The 1970s Czechoslovak detective comedy Adele Hasn't Had Her Dinner Yet features a lot of steampunky gadgets and esthetics both on the side of the protagonists and the bad guys, given that it's an Affectionate Parody of turn-of-the-century pulp novels and penny dreadfuls.
The French-Canadian-Belgian film April and the Extraordinary World (Avril et le Monde Truqué) is set in an alternate world where many of the world's best scientists have disappeared over the years, stalling the world's technological progress so by 1941 the world is still trapped in the Steam Age. The movie takes a more realistic view of a world still using steam power; a Crapsack World where, after the world's coal resources have been depleted, the French government has started strip-harvesting Europe's forests to provide power, and is now preparing for war against North America to control the forests of Canada. The skies are perpetually gray and sooty, and black lung disease is implied to be fairly common.
Atlantis: The Lost Empire has some aspects of steampunk in the beginning, considering that in 1914 the characters travel to Atlantis in a submarine so technologically advanced at least in design and features that it hasn't been made 107 years on. Oh, and, the giant drill truck. Then again, this is the film that contains flying fish-like craft powered by crystals full of Applied Phlebotinum, so...
Doc Brown's time-locomotive at the end of Back to the Future Part III: "It runs on steam!". Another example earlier in the movie was his steam-powered refrigerator (which was big enough to take up a garage by itself).
The Boxtrolls features the rickety car driven by Snatcher and his men and the contraptions built by the titular boxtrolls. Not to mention the massive Spider Tank Snatcher operates in the finale.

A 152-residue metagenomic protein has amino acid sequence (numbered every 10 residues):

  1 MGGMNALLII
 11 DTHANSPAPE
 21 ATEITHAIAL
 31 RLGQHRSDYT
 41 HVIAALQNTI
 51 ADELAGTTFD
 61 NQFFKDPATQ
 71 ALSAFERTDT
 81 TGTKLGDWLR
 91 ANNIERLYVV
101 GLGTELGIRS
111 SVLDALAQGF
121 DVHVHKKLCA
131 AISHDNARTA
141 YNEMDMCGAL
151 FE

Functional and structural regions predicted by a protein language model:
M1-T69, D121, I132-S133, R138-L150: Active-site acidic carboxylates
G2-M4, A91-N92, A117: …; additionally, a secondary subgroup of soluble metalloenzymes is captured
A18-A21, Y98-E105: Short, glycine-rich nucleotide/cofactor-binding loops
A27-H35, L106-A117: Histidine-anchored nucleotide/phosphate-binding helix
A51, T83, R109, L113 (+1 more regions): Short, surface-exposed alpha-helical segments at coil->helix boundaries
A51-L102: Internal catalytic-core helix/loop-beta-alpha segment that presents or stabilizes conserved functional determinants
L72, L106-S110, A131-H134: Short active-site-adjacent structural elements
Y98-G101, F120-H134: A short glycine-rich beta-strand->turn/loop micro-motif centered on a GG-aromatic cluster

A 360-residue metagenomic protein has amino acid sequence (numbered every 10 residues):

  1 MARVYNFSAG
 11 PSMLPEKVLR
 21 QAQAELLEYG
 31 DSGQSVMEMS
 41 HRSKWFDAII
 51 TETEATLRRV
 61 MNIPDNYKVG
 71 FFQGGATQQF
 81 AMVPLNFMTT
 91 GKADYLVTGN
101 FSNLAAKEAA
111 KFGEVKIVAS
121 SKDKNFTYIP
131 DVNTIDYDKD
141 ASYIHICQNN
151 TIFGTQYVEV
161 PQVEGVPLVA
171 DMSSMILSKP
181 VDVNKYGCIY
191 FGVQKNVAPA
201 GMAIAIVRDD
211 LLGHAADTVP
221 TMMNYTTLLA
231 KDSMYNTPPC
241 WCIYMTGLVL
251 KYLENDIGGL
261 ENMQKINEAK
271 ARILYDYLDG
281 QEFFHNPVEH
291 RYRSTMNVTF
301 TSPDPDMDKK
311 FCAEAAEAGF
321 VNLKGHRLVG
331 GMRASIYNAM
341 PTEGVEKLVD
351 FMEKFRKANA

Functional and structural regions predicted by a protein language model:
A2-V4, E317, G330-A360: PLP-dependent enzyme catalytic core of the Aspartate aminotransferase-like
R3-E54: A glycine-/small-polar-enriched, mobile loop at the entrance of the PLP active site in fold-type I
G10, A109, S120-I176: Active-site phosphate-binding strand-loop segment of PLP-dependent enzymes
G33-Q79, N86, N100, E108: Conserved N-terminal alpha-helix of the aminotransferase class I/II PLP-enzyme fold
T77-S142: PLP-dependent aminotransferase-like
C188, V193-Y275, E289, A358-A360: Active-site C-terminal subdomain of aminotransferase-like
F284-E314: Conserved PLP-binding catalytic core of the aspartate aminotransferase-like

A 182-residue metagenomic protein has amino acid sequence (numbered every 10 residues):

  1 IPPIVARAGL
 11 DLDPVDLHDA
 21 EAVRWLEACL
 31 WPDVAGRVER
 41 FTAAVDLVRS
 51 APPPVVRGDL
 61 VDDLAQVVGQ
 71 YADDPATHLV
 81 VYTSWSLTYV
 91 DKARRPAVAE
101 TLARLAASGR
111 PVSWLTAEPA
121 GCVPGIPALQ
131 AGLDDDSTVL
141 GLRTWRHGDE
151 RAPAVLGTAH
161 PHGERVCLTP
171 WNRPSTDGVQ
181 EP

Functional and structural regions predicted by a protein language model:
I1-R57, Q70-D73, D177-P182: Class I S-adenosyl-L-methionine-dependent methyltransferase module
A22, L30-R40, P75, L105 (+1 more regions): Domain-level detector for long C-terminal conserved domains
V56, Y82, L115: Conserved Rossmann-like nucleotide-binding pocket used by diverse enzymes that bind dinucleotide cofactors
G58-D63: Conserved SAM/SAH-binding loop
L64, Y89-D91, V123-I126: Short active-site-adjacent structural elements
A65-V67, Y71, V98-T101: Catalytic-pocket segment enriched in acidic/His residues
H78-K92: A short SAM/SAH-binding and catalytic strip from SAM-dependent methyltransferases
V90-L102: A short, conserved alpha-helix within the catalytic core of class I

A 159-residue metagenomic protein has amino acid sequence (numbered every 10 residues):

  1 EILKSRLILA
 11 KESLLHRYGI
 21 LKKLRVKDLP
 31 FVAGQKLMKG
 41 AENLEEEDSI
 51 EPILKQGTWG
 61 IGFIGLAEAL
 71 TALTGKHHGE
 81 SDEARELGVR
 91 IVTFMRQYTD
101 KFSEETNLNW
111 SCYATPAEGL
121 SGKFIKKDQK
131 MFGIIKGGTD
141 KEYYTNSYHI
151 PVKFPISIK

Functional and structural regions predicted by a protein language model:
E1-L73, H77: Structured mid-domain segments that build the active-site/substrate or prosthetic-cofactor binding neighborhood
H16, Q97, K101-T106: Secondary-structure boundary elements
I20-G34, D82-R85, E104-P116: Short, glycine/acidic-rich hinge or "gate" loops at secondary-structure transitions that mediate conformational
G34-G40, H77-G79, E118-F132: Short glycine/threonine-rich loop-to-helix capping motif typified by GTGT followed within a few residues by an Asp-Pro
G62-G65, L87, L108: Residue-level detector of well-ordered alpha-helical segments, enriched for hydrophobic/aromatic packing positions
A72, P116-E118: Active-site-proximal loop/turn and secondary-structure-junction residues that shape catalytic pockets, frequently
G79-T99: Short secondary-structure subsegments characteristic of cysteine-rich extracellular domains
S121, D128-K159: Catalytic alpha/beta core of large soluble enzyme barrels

In Terry Gilliams' The Brothers Grimm the brothers wear steampunk-esque uniforms and use steampunky scientific instruments which really don't do anything, as they are con men.
In the Casper feature film, the mansion's secret laboratory. The rest of the film, sadly, doesn't have the attitude.
Although it also came 20 years before the term was coined, 1965's The Great Race, set in Edwardian times with an evil mad scientist and a multitude of wacky inventions, can also be considered a Trope Codifier.
The movie version of A Series of Unfortunate Events shows the heroes encountering a number of Victorian-esque adventurers who have since settled into retirement—as well as gotten themselves marked for death by Count Olaf.
The second fantasy sequence in Sucker Punch takes place in a World War I inspired setting - where the girls must combat German soldiers that have been resurrected by steam punk technology. Blondie and Rocket also have steam punk themed costumes.
The 2012 film Tai Chi Zero is a fictional retelling of how Tai-Chi first got taught to the outside world. The antagonist of the film wants to bring modern (19th century) ways to the village — including a giant steam-powered railway-laying machine. The sequel, Tai-Chi Hero, continues the tale.
The 1960 and 2002 adaptations of The Time Machine. Especially the 2002 version — its "star" has a Difference Engine under the readout dials.
Treasure Planet features a really interesting fusion of steampunk and cyberpunk, merging steampunk-style culture, aesthetics, and physics with cyberpunk-level technology.
Van Helsing is set in the 1890s and features all sorts of steam punk gadgets used to fight monsters. Notably an automatic crossbow and switchblade stake are used to attack vampires. Frankenstein's monster is given a steam punk design in this, too.